sábado, setembro 06, 2014

"Personal" by Lee Child

Personal - Lee Child
I’ve one rule when it comes to reading. Never read thrillers, but as always I ended up reading the latest Jack Reacher…

Always coming back to the Jack Reacher novels reminds me why thrillers are such an engaging reading experience (maybe that’s why I keep coming back for more, Jack-Reacher-wise):

  1. The visceral pull of the plots;
  2. The lure of identification with the action hero;
  3. They persuade us that however terrible the situation, some sort of fight or flight is always available to us;
  4. Reacher’s intellectual faculties are always masterclass and they never interfere with him throwing a punch (I’m always flabbergasted by his ability to perform complex arithmetic operations while preparing to engage with the bad guys…);
  5. He gets mixed up with other people’s business because he has none of his own;
  6. It’s always a delight to hide inside the heroe's perspective for the ride;
  7. He comes out nothingness (roaming the good USofA until the action bumps into him);
  8. (feel free to add your own)  

All the Lee’s books are essentially the same book, but I've read 18 (now 19) so call me a fan. One of the books a few years ago did have a cliff-hanger ending when it appeared he may not have survived. But why should he not keep on? Going back to Sherlock Holmes but more pronounced in recent years, characters have outlasted their authors (e.g. Robert B. Parker’s Spenser). Lee has always acknowledged his debt to John D. Mcdonald and McGee but also mentions the traditions of knights errant and Ronins.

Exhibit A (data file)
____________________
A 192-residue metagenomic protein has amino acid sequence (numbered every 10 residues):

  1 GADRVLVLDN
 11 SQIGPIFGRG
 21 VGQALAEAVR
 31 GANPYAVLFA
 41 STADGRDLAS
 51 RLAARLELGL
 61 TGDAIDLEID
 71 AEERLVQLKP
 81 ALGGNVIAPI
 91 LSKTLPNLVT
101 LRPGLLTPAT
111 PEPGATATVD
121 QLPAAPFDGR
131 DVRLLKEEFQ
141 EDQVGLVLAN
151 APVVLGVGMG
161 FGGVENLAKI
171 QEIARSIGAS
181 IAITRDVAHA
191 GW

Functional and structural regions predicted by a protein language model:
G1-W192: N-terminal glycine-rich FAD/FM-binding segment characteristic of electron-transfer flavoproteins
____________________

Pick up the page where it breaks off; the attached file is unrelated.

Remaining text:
What about the 19th? It's still nonsense as the previous ones (we even have a Giantà la James Bond posing as the bad guy). When reading a Jack Reacher I always try not to over think it. Lee’s books are every bit as unimportant as Jack Reacher's toothbrushes and shirts. This one tops it all up. One’s Suspension of Disbeliefmust be at its best this time… Silliness is more pronounced than in the previous books, and I started picking it apart (which I won’t do here, because I don’t want to ruin your potential reading of the book).

What kept me racing from one chapter to the next? Was it because I was on tenterhooks? Was it because I was involved with the narrative? No to all the questions above. There's “something” about Child's prose that makes you rush through it to the next chapter. What happens later on? I usually put the book in the pile for the charity store because I know I’m not reading it again. 

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